Wo ist die Publikation erschienen?Lunar and Planetary Science Conference (LPSC) 2020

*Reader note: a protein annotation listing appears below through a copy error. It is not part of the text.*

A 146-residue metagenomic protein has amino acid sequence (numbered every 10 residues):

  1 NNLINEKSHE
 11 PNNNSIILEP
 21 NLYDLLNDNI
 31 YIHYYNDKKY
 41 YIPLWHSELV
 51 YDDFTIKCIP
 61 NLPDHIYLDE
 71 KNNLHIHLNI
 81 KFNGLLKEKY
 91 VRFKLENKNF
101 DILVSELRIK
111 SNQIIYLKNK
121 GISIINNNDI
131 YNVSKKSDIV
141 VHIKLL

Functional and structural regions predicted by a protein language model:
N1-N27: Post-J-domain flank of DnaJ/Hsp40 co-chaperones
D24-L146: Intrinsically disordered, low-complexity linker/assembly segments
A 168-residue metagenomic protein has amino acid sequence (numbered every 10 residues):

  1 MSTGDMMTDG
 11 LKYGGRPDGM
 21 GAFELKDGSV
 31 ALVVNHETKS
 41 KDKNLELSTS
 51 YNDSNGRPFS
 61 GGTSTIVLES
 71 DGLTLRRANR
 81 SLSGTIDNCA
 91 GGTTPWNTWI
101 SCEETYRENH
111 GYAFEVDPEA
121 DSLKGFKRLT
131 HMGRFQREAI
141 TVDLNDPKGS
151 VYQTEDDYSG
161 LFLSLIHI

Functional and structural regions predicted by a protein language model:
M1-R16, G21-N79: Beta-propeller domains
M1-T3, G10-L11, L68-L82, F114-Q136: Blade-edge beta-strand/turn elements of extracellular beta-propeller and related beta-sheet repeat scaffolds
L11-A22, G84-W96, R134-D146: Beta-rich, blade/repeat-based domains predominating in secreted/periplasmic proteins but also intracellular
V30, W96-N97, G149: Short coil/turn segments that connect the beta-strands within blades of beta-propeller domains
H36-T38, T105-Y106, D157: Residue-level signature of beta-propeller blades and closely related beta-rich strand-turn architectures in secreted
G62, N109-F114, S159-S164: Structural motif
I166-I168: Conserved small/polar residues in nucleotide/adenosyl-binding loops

We study deflecting sub-kilometer sized potentially hazardous asteroids that may collide with Earth by deploying a kinetic impactor. The momentum delivered by theimpact of a spacecraft may sufficiently alter the asteroid’s orbit and henceforth avoid an impact with our home world.While near-Earth asteroids of this size are difficult to observe,theyare believed to be very common and to consist of a wide variety of materials with varying bulk densities.Apart from directly transferring momentum from the projectile to the target, post-impact effects of a ki-netic impact will cause material to be ejected from the impact site. This material will carry additional momen-tum and hence increase the target’s momentum after the impact, translating to a momentum transfer efficiency b>1 which is only weakly constraineddue to the un-known target material and porosity.In an effort to con-strain this bfactor, we studythe impact of aspacecraft onto an asteroid similar in size to the secondary body “Didymoon” of the binary near-Earth asteroid (65803) Didymos, the target of NASA’s Double Asteroid Redi-rection Test (DART1) and ESA’s Hera2mission con-cepts.We present results from simulations with our own 3D smooth particle hydrodynamics (SPH) hyperveloc-ity impact code. Depending on the impact angle and tar-get porosity, we find bfactors between 1.15 and 1.93, which is compatible with results obtained in a previous study and by others using various methods.Real-time analysis of the simulated impact process and the result-ing surface features will allow us to align simulation re-sults with observations of the ESA Hera mission, further constraining material and porosity parameters of the mission target.